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T-Score vs. Z-Score: When to Use Each

Two terms that often confuse students in statistics classes are t-scores and z-scores.

Both are used extensively when performing hypothesis tests or constructing confidence intervals, but theyâ€™re slightly different.

Hereâ€™s the formula for each:

t-score = (x â€“ Î¼) / (s/âˆšn)

where:

• x: Sample mean
• Î¼: Population mean
• s: Sample standard deviation
• n: Sample size

z-score = (x â€“ Î¼) / Ïƒ

where:

• x: Raw data value
• Î¼: Population mean
• Ïƒ: Population standard deviation

This flow chart shows when you should use each, depending on your data:

The following examples show how to calculate a t-score and z-score in practice.

Example 1: Calculating a T-Score

Suppose a restaurant makes burgers that claim to have a mean weight of Î¼ = 0.25 pounds.

Suppose we take a random sample of n = 20 burgers and find that the sample mean weight is x = 0.22 pounds with a standard deviation of s = 0.05 pounds. Perform a hypothesis test to determine if the true mean weight of all burgers produced by this restaurant is equal to 0.25 pounds.

For this example, we would use a t-score to perform the hypothesis test because neither of the following two conditions are met.

• The population standard deviation (Ïƒ) is known. (Ïƒ is not provided in this example)
• The sample size is greater than 30. (n = 20 in this example)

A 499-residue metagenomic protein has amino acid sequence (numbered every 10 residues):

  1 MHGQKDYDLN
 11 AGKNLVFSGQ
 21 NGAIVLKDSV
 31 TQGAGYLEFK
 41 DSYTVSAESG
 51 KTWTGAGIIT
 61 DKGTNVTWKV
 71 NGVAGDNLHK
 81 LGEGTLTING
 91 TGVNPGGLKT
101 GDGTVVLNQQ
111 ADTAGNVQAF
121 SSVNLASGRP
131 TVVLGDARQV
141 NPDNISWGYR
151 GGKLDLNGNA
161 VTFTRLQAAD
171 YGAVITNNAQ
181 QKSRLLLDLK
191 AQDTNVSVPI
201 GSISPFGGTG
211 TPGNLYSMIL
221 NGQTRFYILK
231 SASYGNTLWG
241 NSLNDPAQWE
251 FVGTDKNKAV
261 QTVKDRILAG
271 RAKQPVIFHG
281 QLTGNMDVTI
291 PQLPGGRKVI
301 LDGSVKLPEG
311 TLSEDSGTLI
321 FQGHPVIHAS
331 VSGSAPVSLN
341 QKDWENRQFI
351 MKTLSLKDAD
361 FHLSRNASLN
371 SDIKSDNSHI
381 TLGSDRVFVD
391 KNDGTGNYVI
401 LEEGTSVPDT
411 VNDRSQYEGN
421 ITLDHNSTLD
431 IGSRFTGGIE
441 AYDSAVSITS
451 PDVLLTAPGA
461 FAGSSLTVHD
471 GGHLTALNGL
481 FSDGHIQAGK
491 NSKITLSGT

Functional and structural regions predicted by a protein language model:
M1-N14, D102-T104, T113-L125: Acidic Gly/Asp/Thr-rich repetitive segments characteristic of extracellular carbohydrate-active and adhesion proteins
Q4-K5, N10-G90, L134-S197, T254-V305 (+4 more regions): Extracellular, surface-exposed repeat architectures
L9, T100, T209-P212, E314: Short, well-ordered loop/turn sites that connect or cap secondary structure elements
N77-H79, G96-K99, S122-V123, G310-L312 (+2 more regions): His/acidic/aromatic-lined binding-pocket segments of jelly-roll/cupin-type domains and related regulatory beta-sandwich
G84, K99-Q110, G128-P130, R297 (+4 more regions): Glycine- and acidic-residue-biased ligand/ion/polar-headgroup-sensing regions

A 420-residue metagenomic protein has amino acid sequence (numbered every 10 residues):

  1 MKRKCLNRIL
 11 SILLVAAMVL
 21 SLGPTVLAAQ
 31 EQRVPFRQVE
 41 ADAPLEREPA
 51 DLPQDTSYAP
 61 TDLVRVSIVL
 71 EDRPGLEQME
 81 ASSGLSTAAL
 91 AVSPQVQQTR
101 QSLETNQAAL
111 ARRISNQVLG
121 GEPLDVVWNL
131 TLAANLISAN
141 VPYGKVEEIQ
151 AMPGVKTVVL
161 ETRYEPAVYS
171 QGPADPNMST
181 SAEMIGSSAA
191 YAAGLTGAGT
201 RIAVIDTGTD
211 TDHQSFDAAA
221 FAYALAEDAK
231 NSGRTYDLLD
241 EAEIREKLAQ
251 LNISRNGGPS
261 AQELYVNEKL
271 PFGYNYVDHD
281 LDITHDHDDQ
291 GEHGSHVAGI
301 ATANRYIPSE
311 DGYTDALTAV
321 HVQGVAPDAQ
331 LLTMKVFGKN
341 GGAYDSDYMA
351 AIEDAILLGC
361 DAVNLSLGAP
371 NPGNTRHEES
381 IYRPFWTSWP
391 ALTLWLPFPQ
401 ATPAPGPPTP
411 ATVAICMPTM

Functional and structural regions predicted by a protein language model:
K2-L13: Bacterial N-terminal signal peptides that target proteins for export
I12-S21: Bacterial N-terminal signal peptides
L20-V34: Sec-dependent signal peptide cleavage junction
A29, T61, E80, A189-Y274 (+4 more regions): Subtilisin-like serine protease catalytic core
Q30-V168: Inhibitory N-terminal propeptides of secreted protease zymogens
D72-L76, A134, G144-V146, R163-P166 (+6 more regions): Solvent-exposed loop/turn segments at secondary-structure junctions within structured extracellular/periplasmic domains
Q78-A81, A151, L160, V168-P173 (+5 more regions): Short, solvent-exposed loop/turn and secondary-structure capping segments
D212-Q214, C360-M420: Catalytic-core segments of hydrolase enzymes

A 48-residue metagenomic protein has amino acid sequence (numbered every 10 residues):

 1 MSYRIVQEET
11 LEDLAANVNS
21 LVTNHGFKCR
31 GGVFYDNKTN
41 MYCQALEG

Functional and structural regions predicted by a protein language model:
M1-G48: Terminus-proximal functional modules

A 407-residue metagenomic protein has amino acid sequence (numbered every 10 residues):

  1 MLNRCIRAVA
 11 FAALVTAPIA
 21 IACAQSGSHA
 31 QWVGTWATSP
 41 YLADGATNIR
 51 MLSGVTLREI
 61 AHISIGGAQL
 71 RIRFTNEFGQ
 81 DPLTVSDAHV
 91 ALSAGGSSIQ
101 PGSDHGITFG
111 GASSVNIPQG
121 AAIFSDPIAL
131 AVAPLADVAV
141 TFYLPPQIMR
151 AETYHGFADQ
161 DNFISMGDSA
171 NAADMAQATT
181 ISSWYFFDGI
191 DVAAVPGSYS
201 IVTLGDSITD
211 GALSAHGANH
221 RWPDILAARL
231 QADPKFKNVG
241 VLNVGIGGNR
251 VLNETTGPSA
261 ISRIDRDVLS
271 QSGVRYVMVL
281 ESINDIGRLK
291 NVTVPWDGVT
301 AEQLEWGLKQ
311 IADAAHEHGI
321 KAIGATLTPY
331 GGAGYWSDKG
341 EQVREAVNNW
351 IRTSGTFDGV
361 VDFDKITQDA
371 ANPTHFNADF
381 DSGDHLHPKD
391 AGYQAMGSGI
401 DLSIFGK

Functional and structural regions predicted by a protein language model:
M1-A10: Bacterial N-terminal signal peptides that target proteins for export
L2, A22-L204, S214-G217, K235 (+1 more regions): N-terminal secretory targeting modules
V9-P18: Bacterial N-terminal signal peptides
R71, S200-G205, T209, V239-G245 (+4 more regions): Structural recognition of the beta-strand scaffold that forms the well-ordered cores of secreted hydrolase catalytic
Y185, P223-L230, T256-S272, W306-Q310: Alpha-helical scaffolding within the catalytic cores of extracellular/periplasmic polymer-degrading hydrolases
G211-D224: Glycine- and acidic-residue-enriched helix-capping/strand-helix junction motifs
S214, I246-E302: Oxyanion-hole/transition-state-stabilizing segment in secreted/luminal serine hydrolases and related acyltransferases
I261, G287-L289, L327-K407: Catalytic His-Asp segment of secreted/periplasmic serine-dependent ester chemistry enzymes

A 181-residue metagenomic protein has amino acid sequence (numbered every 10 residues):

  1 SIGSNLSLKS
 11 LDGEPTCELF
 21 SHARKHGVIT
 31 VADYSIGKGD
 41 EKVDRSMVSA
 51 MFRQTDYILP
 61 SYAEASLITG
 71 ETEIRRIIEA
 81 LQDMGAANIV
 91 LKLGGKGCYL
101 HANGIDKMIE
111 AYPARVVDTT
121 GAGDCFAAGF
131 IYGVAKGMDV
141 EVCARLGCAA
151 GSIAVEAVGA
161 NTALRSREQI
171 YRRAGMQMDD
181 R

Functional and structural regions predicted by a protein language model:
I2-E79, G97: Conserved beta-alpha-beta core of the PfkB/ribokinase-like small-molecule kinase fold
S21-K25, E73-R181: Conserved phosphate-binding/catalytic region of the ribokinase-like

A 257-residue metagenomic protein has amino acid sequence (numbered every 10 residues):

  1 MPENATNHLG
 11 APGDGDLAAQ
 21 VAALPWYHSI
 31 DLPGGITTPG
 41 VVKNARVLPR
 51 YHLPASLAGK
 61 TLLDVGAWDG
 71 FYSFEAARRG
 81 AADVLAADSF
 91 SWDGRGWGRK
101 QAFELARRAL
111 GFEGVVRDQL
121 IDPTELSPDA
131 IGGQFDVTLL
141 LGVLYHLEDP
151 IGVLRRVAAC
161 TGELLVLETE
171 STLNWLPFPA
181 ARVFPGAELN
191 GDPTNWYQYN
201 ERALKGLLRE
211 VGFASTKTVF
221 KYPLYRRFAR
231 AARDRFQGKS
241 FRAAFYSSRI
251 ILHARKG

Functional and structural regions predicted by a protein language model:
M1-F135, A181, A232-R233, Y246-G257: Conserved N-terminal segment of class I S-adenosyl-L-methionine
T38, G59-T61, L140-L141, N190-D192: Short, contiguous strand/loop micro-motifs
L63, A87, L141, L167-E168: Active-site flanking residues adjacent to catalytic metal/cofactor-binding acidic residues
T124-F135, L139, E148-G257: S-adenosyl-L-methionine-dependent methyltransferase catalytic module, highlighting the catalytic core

Thus, we would calculate the t-score as:

• t-score = (x â€“ Î¼) / (s/âˆšn)
• t-score = (.22 â€“ .25) / (.05 / âˆš20)
• t- score = -2.68

According to the T Score to P Value Calculator, the p-value that corresponds to this t-score is 0.01481.

Since this p-value is less than .05, we have sufficient evidence to say that the mean weight of burgers produced at this restaurant is not equal to 0.25 pounds.

Example 2: Calculating a Z-Score

Suppose a company manufactures batteries that are known to have a lifespan that follows a normal distribution with a mean of Î¼ = 20 hours and a standard deviation of Ïƒ = 5 hours.

Suppose we take a random sample of n = 50 batteries and find that the sample mean is x = 21 hours. Perform a hypothesis test to determine if the true mean lifespan of all batteries manufactured by this company is equal to 20 hours.

For this example, we would use a z-score to perform the hypothesis test because the following two conditions are met:

• The population standard deviation (Ïƒ) is known. (Ïƒ is equal to 5 in this example)
• The sample size is greater than 30. (n = 50 in this example)

Thus, we would calculate the z-score as:

• z-score = (x â€“ Î¼) / Ïƒ
• z-score = (21 â€“ 20) / 5
• z- score = 0.2

According to the Z Score to P Value Calculator, the p-value that corresponds to this z-score is 0.84184.

Since this p-value is not less than .05, we donâ€™t have sufficient evidence to say that the mean lifespan of all batteries manufactured by this company is different than 20 hours.